Wednesday November 20, 2019

UN: World Showing Lack of Ambition in Reducing Inequality, Countering Climate Change

The natural environment is deteriorating at an alarming rate: sea levels are rising; ocean acidification is accelerating

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Iran says it will continue to work with the IAEA to allow inspections of its nuclear facilities.. Pixabay

The world’s governments are showing a lack of ambition in pursuing the 2030 Sustainable Development Goals (SDGs), especially in terms of reducing inequality and countering climate change, the United Nations said in a report published Tuesday.

The findings were presented at the opening of the UN High-level Political Forum on Sustainable Development, which brings together some 2,000 participants from around the world to evaluate progress toward meeting the 17 SDGs that the world body’s 193 member-states set in 2015, the Efe news reported.

Time is running short to take effective action on climate change, the head of UN Economic and Social Affairs, Liu Zhenmin, said. “The challenges highlighted in this report are global problems that require global solutions. Just as problems are interrelated, the solutions to poverty, inequality, climate change and other global challenges are also interlinked,” he said.

climate change, reducing inequality
The natural environment is deteriorating at an alarming rate: sea levels are rising; ocean acidification is accelerating. Pixabay

While the report notes some progress, including lower levels of extreme poverty, expanded immunization, improved access to electricity and a 49 per cent reduction in mortality among children 5 and under, the emphasis is on the need for greater urgency.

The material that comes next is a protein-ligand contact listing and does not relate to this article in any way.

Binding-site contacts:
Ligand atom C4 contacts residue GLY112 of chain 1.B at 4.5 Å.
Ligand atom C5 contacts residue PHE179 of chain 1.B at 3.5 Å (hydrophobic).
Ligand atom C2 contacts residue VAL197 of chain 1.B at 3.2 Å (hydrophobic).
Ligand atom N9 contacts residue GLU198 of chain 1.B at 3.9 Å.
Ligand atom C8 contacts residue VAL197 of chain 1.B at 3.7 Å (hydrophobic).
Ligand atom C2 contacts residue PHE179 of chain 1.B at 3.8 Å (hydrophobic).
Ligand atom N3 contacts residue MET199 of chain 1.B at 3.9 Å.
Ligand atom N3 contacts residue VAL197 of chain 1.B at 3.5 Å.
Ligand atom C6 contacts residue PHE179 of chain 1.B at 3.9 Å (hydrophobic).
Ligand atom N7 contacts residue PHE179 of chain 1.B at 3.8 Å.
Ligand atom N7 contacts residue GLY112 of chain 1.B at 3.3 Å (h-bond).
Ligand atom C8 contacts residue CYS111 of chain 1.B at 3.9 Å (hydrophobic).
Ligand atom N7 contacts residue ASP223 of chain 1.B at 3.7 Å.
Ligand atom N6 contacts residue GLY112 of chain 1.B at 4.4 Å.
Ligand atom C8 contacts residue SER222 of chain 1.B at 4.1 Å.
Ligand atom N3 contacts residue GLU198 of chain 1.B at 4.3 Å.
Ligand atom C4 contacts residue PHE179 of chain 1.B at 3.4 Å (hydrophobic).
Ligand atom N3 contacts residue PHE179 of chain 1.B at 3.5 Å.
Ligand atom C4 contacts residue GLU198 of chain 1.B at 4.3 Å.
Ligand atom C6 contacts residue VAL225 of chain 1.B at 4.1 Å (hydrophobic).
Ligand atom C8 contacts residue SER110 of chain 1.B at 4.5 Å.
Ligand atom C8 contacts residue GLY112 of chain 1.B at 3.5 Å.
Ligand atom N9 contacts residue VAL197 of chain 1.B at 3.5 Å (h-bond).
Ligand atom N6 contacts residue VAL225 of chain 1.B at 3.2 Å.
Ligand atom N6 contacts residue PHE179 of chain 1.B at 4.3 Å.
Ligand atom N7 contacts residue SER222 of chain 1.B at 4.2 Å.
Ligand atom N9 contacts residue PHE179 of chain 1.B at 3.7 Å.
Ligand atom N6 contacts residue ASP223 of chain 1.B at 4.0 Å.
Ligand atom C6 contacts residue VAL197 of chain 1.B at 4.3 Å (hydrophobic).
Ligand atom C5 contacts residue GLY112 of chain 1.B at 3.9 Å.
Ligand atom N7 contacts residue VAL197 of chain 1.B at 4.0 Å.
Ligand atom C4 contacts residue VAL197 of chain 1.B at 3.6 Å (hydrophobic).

“It is abundantly clear that a much deeper, faster and more ambitious response is needed to unleash the social and economic transformation needed to achieve our 2030 goals,” UN Secretary-General Antonio Guterres said in a statement.

“The natural environment is deteriorating at an alarming rate: sea levels are rising; ocean acidification is accelerating; the last four years have been the warmest on record; one million plant and animal species are at risk of extinction; and land degradation continues unchecked,” Guterres said.

climate change, reducing inequality
Climate change it says is worsening the ability of people to get enough to eat. Pixabay

Liu said that climate change remains the greatest obstacle to “our shared prosperity,” as extreme weather affects agriculture and, by extension, efforts to reduce hunger.

ALSO READ: Sanders and Ocasio- Cortez Teaming Up on Plan to Designate Climate Change as Emergency

The UN document stresses that 75 per cent of children who suffer from stunted growth and physical development live in South Asia and sub-Saharan Africa, while people residing in at-risk states are twice as likely to lack basic sanitation and four times more likely to be without reliable access to potable water.

Looking forward, the report said that steps to combat climate change can also help in reducing poverty and inequality. In that regard, Liu said that moving toward renewable, non-polluting sources of energy will in turn begin to reverse deforestation, just as sustainable agriculture can ease both hunger and want, as nearly 80 per cent of people living in extreme poverty are residents of rural areas. (IANS)

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Climate Change Would Affect Health Of Indian Children: Lancet